Then fate stepped in and a photo magazine called and asked me if I would like to review that very system. "Would six weeks with the system be enough time?" I jumped at the chance to be one of the very few people to play with the 40 megapixel, medium format camera and its near perfect German lenses.  But you know that line from the movie "The Adventures of Buckeroo Bonzai Across the Eighth Dimension"? It goes, "Wherever you go....there you are." 

When I actually started working with the camera and lenses there was no big change in what I shot. Of course the images had more detail but it was detail that was only useful in certain use scenarios. I shot a couple of images that I had the local lab make some large prints from. At 30 by 40 inches you could readily see a difference in resolution when compared to the 12-16 megapixel camera files of the day.
The difference in sensor size was nice as well. In terms of focus ramping and that special, out of focus background look one gained about as much as one would going from an APS-C format to a 35mm full frame format. In the end I came to realize that while owning a $60,000 system might be fun and ego gratifying it wasn't really going to change my game as a photographer and it wouldn't be a very smart long term investment.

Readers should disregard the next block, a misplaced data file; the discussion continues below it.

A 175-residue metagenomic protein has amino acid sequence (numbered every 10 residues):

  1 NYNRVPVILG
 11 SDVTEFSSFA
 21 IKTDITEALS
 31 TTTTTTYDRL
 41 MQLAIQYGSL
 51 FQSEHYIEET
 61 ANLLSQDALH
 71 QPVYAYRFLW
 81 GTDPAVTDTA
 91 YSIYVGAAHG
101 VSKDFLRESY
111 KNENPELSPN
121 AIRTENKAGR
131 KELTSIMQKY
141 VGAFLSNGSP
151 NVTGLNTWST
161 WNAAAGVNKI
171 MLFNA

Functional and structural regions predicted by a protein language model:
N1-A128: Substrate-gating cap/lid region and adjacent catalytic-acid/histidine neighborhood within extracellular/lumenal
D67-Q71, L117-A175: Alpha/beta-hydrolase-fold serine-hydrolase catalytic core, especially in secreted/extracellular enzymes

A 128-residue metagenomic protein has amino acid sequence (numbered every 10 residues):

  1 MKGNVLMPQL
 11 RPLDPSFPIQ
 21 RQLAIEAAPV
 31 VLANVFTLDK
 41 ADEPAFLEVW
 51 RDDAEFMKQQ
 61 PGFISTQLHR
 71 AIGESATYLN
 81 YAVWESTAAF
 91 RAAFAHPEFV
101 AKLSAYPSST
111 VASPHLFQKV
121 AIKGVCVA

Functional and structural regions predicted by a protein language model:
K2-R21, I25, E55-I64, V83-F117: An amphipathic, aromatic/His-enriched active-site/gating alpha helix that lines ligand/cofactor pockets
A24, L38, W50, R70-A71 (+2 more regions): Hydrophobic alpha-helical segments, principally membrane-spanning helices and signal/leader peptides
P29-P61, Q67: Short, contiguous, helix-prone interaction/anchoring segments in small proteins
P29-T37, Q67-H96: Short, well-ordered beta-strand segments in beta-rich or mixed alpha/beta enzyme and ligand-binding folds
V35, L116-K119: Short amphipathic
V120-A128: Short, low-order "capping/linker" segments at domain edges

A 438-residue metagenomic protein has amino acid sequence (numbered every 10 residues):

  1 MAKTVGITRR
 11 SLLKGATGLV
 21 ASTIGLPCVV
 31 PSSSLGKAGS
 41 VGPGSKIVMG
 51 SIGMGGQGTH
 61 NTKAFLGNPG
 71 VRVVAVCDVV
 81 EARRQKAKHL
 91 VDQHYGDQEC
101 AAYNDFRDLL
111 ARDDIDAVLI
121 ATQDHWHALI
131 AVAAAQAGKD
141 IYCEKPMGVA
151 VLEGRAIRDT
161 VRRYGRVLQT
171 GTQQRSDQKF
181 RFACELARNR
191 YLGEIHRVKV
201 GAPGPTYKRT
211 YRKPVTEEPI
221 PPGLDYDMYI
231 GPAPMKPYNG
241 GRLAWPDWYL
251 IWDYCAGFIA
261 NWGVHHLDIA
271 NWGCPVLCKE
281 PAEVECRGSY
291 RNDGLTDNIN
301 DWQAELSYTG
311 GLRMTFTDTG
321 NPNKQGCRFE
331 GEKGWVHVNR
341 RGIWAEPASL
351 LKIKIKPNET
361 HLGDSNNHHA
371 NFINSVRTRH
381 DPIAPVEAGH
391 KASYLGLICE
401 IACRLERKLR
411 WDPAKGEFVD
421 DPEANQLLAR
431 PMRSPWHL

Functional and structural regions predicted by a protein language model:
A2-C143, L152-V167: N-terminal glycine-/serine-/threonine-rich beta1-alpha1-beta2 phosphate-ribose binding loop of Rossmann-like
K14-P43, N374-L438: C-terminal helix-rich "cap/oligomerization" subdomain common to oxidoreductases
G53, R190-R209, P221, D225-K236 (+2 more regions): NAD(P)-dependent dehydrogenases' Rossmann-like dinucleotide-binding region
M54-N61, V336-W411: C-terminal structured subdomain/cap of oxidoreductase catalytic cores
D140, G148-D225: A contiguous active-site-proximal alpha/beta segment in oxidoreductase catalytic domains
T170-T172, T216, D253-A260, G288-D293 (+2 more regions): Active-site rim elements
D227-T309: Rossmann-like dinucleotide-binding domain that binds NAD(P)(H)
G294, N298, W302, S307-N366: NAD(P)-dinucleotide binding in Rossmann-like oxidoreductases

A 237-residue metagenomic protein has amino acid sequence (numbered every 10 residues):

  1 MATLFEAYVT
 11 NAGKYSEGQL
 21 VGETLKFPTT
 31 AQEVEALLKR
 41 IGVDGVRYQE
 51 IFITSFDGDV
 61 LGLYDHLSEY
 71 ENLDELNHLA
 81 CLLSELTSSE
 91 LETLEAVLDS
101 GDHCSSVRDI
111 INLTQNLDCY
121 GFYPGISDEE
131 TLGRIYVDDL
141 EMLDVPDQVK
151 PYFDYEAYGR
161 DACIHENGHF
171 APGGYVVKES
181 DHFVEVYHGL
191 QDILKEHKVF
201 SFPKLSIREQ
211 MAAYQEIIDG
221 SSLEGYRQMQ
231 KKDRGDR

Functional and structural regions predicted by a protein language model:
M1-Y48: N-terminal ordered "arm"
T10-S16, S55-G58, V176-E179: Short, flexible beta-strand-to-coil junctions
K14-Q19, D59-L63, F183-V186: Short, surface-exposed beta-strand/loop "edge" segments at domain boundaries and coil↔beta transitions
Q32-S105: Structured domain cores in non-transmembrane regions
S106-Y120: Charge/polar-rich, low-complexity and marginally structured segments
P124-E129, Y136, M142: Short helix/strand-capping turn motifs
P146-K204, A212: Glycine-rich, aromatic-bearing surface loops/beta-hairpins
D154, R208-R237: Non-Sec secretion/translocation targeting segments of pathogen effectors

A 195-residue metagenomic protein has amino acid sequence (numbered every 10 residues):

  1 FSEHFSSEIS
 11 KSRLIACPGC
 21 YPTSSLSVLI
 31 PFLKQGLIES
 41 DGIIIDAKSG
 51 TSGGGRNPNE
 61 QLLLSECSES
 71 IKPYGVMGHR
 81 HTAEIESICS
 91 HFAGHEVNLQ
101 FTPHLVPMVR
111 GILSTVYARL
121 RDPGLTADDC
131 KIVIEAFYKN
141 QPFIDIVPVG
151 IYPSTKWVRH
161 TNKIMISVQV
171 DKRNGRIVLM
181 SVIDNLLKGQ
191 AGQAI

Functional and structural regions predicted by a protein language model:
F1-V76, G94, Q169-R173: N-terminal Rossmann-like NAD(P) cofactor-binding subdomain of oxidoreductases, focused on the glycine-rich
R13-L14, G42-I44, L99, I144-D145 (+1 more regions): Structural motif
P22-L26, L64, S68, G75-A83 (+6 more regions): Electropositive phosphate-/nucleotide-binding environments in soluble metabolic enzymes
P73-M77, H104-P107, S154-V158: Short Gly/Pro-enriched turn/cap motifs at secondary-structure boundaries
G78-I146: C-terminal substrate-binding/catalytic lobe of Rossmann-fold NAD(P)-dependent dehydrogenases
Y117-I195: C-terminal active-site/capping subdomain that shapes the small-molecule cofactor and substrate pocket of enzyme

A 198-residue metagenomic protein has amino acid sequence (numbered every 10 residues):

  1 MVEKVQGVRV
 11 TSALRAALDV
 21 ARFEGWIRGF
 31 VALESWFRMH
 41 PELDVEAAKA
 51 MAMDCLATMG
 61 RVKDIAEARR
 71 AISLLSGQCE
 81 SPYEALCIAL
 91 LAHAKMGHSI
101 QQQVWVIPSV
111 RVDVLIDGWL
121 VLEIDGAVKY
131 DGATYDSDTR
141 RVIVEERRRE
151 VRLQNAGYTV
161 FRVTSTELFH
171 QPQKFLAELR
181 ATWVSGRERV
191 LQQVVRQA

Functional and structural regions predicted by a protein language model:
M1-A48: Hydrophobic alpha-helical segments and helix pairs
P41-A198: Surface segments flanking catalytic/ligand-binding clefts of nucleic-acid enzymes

I also got to test the Mamiya and Phase One cameras in their age of ascendancy and found too that they might provide the potential for better files (where larger print sizes were needed) but not so much better than they shifted any business paradigms which might make them financially productive. As far as personal work went I spent a day walking around shooting with the seven pounds of camera and 180mm f2.8 medium format lens and quickly discovered that the medium format digital cameras were too slow, too heavy and too......ponderous for any sort of normal street shooting. That and, at the time, about one hundred shots per battery charge.

The Leica S2 camera was another camera I considered "aspirational" until I played at length with one. Same issues as above. Different logo.

But now that we've hit the age of sufficiency  I'm finding no cameras that I lust after and can't readily afford to buy. My choices have so much more to do with what the cameras will do for my day to day work than anything else. I am in no hurry to step up (or sideways) from my Sony A7ii camera as my mainstay portrait camera because it just works. And it was cheap. And it works. I've used it on 14 portraits in the last two weeks and each one exceeds the technical parameters I need. Hell, it exceeds the best I could get just a few years ago for any reasonable price. It's a camera I bought used last year for about $1,000.